Is it a must read? – Yes.
Will you enjoy it? – It will probably be disturbing than amusing to you, as all dystopian stories go.
Should You read it anyway? – Yes.
Paths of Glory by Jefferey Archer is the Life story of George Herbert Leigh Mallory, an English mountaineer who lost his life in an attempt climb the Everest. The words of Archer take us on the cold and hard journey with Mallory.
The published story created a controversy in few places around the World, New Zealand in particular for major factual errors, which made the book less popular than Archer’s other works, but it didn’t stop to deliver the clichés of Archer. It had the overwhelming emotions spurting out of his words.
With Mallory in this book, we take many journeys through several summit including his historical journey to the top of Everest, the one that claimed his life and the one from which he never came back alive. Along with Mallory, we endured the cruel nights at the first base of the summit, breathless stumbles along the second base, gruelling days that were disappointing in more than one way and his final ascend and suffocated along with him in the thick layer of snow. The ending leaves us with the kind of emptiness that one will find when they fail at something that they have pushed their limits for. It didn’t make it any better to know that a living, breathing human being went through all those ordeals only to give it all up with his life. The fact also made the controversy much more understandable as the factual errors on Mallory’s life would tarnish the memory of him.
Keeping the factual errors aside, Archer didn’t disappoint in delivering an amazing story of an even amazing human being who died doing what he loved and creating history while doing so.
The Forty Rules of Love is a breathtaking piece by Elif Shafak, who took the reader on a memorable journey through love, religion, mysticism and many more through her beautiful words.
This book is a perfect example of “don’t judge a book by it’s cover”. Some may think this book is about a kind of a guide book to be a success in love, well it is in a way, but in the most poetic and unexpected way possible.
The story starts with Ella having an existential crisis over a book she is reviewing. With Ella, we take up on a journey in search of love that is beyond the understanding of an average mind.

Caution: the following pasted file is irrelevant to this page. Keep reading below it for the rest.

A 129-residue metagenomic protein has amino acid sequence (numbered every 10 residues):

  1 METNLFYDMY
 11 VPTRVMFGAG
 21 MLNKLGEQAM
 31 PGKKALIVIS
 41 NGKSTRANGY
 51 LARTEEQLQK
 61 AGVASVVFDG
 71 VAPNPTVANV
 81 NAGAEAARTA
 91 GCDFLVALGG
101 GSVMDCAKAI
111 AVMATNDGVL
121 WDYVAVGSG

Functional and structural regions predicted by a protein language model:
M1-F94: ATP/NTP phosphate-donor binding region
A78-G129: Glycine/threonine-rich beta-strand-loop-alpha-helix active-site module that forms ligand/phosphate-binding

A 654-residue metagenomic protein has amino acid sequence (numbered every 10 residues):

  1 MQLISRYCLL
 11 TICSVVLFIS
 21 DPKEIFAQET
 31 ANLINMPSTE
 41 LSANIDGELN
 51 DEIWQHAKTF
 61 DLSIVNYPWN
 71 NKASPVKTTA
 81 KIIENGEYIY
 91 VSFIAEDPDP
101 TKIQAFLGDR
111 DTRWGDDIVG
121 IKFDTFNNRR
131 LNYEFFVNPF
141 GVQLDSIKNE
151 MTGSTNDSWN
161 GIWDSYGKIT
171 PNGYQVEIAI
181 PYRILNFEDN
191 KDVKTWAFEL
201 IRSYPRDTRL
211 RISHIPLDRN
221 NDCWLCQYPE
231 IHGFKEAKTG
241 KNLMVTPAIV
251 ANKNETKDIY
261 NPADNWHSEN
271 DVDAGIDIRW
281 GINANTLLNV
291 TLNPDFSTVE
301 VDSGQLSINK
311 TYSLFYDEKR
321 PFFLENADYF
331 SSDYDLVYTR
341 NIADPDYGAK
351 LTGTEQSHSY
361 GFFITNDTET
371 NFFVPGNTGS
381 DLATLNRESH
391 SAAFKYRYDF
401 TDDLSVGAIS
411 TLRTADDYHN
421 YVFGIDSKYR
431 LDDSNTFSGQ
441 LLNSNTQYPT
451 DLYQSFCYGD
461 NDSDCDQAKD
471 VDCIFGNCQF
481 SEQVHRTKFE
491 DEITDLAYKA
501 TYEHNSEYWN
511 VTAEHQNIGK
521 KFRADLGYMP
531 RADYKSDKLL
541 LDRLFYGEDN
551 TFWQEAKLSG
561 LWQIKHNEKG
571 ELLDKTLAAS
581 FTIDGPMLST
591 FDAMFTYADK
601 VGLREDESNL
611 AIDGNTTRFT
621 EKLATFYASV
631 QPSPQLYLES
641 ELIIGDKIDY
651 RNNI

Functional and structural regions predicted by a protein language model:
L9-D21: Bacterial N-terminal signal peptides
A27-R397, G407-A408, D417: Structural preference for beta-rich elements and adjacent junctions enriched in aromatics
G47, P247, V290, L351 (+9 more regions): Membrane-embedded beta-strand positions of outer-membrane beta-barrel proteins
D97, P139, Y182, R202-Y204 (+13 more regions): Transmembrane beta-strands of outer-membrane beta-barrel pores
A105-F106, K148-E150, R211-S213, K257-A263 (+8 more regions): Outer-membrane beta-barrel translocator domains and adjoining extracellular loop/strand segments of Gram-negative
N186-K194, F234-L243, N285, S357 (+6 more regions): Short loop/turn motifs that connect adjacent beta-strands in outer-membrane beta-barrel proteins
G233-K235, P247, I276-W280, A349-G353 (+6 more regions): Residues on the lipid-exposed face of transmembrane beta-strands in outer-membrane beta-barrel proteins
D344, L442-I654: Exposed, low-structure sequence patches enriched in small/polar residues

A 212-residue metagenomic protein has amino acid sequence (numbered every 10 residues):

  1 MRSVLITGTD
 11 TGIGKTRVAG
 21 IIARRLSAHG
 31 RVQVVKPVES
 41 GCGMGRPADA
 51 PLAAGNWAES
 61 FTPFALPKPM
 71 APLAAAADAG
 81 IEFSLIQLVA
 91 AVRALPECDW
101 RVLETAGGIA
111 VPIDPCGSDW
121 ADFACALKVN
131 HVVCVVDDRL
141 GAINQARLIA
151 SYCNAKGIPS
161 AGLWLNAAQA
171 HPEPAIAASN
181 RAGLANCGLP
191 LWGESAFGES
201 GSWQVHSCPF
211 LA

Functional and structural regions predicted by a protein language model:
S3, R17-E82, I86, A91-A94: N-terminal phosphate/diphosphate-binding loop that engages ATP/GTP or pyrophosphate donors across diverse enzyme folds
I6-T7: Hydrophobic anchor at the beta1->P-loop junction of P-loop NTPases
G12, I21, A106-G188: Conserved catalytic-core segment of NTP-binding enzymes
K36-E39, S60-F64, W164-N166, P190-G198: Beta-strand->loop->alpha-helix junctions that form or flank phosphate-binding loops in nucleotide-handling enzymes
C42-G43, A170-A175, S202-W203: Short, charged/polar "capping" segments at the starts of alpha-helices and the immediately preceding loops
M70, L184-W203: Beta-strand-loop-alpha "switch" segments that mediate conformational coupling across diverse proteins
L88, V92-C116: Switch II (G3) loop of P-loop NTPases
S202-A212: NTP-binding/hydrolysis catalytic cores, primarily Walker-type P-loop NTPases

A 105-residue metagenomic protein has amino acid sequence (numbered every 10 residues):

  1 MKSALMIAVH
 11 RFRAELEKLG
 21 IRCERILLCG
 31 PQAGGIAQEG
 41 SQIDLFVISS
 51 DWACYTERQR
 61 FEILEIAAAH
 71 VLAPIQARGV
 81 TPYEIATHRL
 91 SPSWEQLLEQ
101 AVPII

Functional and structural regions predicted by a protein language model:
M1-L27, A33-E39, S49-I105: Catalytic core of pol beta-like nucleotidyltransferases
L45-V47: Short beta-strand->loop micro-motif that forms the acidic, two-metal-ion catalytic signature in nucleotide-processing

Does this book talk about love? Friendship? Companionship? Love of God? Self-Love? Religion? Meaning of life as a whole? Yes, yes and yes to all of the above. Shafak took us on a journey with Shams a Sufi in search of a companion who can mirror him and give a meaning to his solitude. When he finds Rumi, anyone who understands solitude will ache to have a companionship like Shams and Rumi.
“I have never been to a tavern before and have never consumed wine. I don’t think drinking is the right thing to do. But I trust you fully, because I trust the Love between us”
– Rumi to Shams
These beautiful words, as simple as it might be, revealed a prospect of the heights of trust and love a person could have for another. This level of trust as purely a concept of fiction as it can be in this modern times, it makes one think how much human beings are capable when it comes to love and ache for a time where it could be possible.
The forty rules that is spread across the entire story is not just a rule for just common kind of love between a man and a woman, but for forty kinds of love and more. None of the two rules address the same kind of love. As you explore the rules one by one, you fall in love with god, with life, with yourself, with your ability to love, with another person, with humans in general and the list goes on till it come to a point where you fall in love with love itself.
After reading this book, you will never see life and the rest of the world the same way again. It will take you apart and put you back piece by piece in the most poetic way possible.